Q: Hello: I once saw somewhere on the net, a complex diagram of cutting instructions of a long-layered, feathered shag hairstyle
(a la Farrah Fawcett, circa 1970s). Despite extensive research, I've not been able to find this sketch, nor any similar design examples.
Can you help in any way? I would very much appreciate any assistance.
A: The “Farrah” hairstyle is actually pretty easy to describe and illustrate, but requires some effort and practice to effectively
execute. The diagram here shows the proper elevation and cutting line for the long shag cut. But in order to ensure an accurate,
precise cut, make sure that you work with smaller sections of the hair at one time. The biggest mistake that most people make is trying to cut too much hair at once.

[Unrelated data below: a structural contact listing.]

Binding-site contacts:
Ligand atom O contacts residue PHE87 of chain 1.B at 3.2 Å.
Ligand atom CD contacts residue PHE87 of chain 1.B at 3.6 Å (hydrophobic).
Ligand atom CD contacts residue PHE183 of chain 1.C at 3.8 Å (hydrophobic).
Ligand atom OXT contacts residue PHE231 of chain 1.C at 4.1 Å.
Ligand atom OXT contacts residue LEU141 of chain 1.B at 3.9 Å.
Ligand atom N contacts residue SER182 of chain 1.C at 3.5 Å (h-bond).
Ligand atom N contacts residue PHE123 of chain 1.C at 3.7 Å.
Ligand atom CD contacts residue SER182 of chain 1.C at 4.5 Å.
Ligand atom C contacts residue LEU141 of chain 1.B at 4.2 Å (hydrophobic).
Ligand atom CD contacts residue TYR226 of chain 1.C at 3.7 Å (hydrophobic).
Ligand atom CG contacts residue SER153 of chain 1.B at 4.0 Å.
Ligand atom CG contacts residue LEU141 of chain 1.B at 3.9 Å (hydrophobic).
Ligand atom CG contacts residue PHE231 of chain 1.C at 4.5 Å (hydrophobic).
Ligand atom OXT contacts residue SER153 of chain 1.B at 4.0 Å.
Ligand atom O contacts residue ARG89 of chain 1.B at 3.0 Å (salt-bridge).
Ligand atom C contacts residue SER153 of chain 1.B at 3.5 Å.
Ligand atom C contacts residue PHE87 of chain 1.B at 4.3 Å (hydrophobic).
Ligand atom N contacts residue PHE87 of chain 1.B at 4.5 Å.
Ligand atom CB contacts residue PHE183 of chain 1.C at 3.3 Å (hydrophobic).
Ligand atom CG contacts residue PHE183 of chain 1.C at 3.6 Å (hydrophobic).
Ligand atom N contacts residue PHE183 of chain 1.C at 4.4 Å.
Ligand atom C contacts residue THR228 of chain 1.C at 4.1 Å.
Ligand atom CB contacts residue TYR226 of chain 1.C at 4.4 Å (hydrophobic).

(Click to enlarge)
When dealing with long hair, the hair can become unwieldy unless the sections are kept small. This
means the cut can take longer to complete, but the results are worth it. You have to be vigilant about the elevation and cutting line
as well. Don’t let yourself get lax, because if you don’t keep the hair perfectly elevated, or allow the cutting line to shift, you can
end up with more bulk at the bottom of the hairstyle, and an uneven look.
Be sure to cross-check the haircut as you go. Take segments of hair from matching positions on each
side of the head and bring them up to a central point on the head. These segments should be even in length when compared to one another. If they aren’t, it means that your cut is uneven.
Finally, if the hair needs additional texturing after the cut, you should use the point-cutting technique to feather the
hair ends and give a softer look. This helps to give visual interest, where simple thinning shears would only
remove bulk and be less visible.